Palm Sunday Reflection
This is the time of the year when I realize that I worship a man who died by crucifixion. Jesus’ death on a cross seem ignominious to me. It is surreal really. In the Gospel writer Matthew’s rendering of the events leading to Jesus’ last breath on earth, I see depictions of all sorts of human strengths and weaknesses. From those around Jesus, I see examples of friendship and treachery, kindness and cruelty, courage and cowardice. Jesus himself must have experienced love and enmity, obedience and betrayal, power and gross injustice, perseverance and despair. I wonder if Jesus despaired? Did he despair for being alone, for his life? He prayed alone in a dark garden while his avowed friends laid sleeping—it must seem his darkest hour. I believe he had a choice to walk away from the bitter path laid out for him but he to chose instead to obey. So he walked into his crucifixion.
Jesus is some kind of anti-hero. He is the antithesis of what I expect my answers to be for anything. He didn’t avenge. He didn’t vanquish. He eschewed justice—my human understanding of it—for mercy. He dined with so called sinners and communed with the misbegotten. Then he rose to a kind of popularity among the masses. Then people deserted him. Then he died. What a dramatic disappointment for anyone close to him to witness! He was one short-lived celebrity. But I believe he is more than a celebrity. Even to despair of his death—even his crucifixion—is to miss the point. I believe Jesus stood for the life after—the kind of life that begins after physical death.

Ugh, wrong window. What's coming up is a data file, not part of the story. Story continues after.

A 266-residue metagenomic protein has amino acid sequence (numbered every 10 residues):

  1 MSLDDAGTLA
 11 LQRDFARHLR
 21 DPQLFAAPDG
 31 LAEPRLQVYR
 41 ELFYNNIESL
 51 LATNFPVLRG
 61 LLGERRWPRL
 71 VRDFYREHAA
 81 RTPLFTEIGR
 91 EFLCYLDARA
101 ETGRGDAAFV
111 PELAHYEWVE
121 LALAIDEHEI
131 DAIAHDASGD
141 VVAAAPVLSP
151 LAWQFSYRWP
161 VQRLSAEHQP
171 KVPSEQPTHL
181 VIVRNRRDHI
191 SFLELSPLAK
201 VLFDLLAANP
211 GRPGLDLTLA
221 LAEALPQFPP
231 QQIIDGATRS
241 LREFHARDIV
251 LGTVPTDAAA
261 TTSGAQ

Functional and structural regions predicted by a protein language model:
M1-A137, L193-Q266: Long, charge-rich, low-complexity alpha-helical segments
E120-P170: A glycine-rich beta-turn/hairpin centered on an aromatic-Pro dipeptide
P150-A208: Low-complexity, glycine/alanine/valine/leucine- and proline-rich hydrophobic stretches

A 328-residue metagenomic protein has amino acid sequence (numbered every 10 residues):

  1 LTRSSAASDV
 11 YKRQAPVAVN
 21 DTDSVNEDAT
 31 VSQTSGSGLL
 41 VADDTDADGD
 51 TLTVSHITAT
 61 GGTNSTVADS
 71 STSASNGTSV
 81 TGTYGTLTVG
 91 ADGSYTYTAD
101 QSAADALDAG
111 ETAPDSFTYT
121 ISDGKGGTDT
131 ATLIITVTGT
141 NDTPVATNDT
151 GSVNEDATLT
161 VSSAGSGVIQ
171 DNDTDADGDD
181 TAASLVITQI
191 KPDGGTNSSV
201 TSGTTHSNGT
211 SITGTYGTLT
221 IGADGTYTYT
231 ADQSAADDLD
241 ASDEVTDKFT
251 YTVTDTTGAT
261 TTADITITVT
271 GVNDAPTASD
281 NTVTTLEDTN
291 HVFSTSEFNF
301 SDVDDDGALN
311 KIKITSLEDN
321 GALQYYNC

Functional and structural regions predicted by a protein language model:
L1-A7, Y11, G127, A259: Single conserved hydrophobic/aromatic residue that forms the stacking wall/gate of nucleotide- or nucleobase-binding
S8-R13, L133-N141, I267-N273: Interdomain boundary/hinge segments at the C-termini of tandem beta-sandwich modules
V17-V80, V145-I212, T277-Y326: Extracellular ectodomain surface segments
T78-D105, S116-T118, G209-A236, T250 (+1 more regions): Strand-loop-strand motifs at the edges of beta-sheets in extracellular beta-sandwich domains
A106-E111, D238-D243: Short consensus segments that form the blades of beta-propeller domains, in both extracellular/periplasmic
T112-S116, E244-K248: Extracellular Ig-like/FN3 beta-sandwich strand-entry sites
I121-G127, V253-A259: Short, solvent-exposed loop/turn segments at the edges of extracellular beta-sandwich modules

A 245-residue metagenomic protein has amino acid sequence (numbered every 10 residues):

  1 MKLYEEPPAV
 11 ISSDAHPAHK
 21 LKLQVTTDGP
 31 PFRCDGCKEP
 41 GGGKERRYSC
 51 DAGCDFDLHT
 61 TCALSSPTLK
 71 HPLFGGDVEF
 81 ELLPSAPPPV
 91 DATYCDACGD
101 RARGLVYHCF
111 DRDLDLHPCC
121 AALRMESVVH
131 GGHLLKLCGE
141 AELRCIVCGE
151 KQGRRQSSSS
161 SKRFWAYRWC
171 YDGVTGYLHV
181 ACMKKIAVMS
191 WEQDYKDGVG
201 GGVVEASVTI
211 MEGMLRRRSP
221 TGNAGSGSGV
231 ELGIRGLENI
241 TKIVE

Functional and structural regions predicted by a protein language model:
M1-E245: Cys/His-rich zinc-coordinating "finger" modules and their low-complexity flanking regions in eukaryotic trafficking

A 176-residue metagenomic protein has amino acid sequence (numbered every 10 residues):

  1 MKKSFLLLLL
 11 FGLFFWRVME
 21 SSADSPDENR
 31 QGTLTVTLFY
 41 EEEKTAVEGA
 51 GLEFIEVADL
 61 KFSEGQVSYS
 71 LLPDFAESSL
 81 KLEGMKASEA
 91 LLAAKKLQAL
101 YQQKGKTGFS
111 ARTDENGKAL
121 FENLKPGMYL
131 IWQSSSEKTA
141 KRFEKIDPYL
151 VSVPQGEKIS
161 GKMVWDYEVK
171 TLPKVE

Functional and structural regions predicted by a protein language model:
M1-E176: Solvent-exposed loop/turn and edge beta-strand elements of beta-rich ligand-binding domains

Jesus inspired people and scholarship. I believe that his life was a victory and that the victory cannot be fully measured by human terms. I want to believe in compassion in the face of cruelty. I want to practice mercy and forgiveness. I want him to be the example of one who lived this life and lives in one beyond. I believe this.
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